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Amiable Democratic debate may signal endgame of Gore-Bradley contest

March 2, 2000
Web posted at: 12:06 a.m. EST (0506 GMT)

LOS ANGELES (CNN) -- In stark contrast to their previous forum, courteous agreements rather than bitter accusations set the tone of Wednesday night's Democratic presidential debate between Vice President Al Gore and former New Jersey Sen. Bill Bradley -- leading some debate-watchers to wonder if the end is in sight for Bradley's campaign.

"I agree with that" replaced "let me finish" as the phrase most-often uttered between Gore and Bradley during the 90-minute debate sponsored by CNN and the Los Angeles Times.

debate
Vice President Al Gore debated former Sen. Bill Bradley Wednesday in Los Angeles.  

Bradley passed up numerous opportunities to attack Gore on Wednesday. The cordial dialogue between the two men left many observers wondering if they were watching the makings of a Democratic presidential ticket.

"This was not even a debate. Bill Bradley in effect was saying 'It's over, I'm not going to attack,'" The New Yorker's Joe Klein said Wednesday on CNN's Larry King Live. "The biggest question is: 'Can you have a vice president that tall?'"

Of course, such a scenario is contingent upon Bradley's exit from the race. Although he trails Gore by a margin of at least 2-to-1 in most states, Bradley continues to deny media reports that campaign aides are urging him to pack it up and head home

"Mark Twain put it best when he said, 'Reports of my demise are greatly exaggerated,"' Bradley told reporters before the debate.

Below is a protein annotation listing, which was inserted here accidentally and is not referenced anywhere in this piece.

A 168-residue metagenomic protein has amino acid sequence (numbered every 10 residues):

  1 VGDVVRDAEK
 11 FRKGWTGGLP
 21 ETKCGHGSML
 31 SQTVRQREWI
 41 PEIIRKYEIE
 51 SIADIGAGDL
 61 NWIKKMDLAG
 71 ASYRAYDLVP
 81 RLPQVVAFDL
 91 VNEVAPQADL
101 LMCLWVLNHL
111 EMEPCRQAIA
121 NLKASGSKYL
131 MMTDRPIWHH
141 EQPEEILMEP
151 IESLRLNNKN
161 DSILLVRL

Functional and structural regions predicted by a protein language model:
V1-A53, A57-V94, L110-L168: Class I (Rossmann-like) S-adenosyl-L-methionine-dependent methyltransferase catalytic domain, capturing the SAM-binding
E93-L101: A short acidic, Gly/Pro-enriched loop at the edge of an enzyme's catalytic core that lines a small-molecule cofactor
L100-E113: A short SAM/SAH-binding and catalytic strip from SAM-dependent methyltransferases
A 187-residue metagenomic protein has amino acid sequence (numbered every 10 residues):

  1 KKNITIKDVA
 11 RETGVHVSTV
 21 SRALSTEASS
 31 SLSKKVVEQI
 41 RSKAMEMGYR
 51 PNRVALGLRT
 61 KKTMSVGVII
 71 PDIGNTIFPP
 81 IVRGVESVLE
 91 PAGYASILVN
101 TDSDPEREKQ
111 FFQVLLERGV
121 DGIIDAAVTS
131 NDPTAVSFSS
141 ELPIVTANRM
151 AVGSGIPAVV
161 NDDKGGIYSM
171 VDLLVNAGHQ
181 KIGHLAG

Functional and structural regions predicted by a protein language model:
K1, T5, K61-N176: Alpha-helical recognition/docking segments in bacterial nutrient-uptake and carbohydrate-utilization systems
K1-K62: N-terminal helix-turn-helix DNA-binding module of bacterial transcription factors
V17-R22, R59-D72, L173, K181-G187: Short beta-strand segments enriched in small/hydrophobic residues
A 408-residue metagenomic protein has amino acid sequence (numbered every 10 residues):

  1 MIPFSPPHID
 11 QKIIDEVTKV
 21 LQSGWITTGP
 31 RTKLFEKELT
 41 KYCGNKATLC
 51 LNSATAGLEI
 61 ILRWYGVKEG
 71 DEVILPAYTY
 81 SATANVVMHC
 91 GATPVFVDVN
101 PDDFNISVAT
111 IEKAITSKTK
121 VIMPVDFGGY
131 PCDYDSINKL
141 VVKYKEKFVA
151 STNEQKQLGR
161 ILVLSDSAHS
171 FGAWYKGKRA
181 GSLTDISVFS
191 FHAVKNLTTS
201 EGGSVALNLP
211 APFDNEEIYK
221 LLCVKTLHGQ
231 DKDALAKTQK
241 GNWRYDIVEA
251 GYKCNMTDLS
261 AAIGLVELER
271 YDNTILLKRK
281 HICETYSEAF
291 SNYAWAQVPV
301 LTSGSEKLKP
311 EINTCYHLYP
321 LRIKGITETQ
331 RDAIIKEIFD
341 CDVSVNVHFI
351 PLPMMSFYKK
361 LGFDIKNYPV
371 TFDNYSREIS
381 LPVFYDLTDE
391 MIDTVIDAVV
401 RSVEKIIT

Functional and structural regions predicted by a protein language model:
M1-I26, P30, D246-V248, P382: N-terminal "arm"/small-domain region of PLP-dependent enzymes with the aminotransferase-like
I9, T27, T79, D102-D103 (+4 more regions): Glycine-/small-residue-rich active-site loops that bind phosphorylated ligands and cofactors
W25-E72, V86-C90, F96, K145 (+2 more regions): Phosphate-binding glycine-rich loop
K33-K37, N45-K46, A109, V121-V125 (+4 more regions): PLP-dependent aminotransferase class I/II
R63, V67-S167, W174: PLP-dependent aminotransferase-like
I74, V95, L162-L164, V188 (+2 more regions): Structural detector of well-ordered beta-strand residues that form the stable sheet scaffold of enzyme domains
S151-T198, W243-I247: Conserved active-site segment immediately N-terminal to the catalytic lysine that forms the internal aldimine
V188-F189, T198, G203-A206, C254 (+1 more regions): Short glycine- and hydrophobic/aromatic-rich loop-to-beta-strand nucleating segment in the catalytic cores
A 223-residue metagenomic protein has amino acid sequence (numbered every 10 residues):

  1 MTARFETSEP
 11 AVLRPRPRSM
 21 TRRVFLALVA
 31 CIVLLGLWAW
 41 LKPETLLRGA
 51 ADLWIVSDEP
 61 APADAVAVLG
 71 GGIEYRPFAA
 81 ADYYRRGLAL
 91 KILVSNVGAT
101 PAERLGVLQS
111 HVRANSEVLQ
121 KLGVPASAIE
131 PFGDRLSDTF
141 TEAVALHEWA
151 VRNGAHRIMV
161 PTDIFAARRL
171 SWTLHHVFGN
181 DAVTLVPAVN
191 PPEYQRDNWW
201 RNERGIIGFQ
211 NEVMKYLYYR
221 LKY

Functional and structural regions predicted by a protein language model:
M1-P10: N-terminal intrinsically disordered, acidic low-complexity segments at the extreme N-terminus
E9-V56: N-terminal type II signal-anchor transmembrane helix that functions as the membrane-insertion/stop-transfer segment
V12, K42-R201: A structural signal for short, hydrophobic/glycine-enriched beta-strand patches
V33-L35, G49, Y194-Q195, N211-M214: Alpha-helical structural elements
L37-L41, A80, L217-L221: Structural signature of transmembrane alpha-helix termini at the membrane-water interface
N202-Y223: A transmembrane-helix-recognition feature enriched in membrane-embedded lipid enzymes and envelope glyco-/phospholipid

When asked during the debate about his statement last week pledging to support Gore if he wins the nomination, he replied: "I don't think that it was a concession to the inevitable."

His rhetoric indicated otherwise. There were no verbal barrages on racial profiling, affirmative action, gun control or any of the other issues the candidates easily traded barbs on during last week's rancorous debate at New York's Apollo Theater.

Instead, there was quite a bit of agreement on issue after issue. Both candidates pledged to appoint Supreme Court justices who would uphold civil rights legislation and abortion rights.

Bradley -- who has repeatedly charged that Gore has a "conservative congressional record" on abortion -- smiled when Gore used the issue to distinguish himself and Bradley from Republican rivals George W. Bush and John McCain, who both oppose abortion.

"Both Governor Bush and Senator McCain are as anti-choice as you can get," Gore said.

Both candidates also called for stricter gun control measures in response to a question regarding Monday's shooting incident in Michigan in which a 6-year boy killed a classmate.

Although Bradley has repeatedly argued that his plan -- which calls for the registration of all existing handguns -- is stronger and more comprehensive than Gore's proposal, he refrained from attacking the vice president on the issue Wednesday night.

Both the vice president and Bradley voiced opposition to California's Proposition 187, a voter-approved but court-rejected ballot measure that attempted to prevent the state from providing public services to illegal immigrants.

The most heated point of contention was over rising oil and gasoline prices. Bradley called on the Clinton Administration to release some of the federal government's strategic oil reserves to ease tight supplies and high prices.

"Frankly, we can get much more done on this the less we talk about it in public," Gore countered, adding that the administration has not ruled out the possibility of releasing the reserves.

On the stump in recent days, the vice president has largely ignored Bradley and campaigned as if he were already the Democratic presidential nominee. After the debate, Gore insisted that he was not being overconfident.

"I'm not taking a single vote for granted. The fact is there are more delegates to be selected this coming Tuesday than ever in the history of presidential nomination campaigns," Gore said.

But even the vice president couldn't help but refer to the Democratic presidential race in the past tense.

"I think the competition has been good for me and perhaps more importantly for our democracy," Gore said.

 
ELECTION 2000


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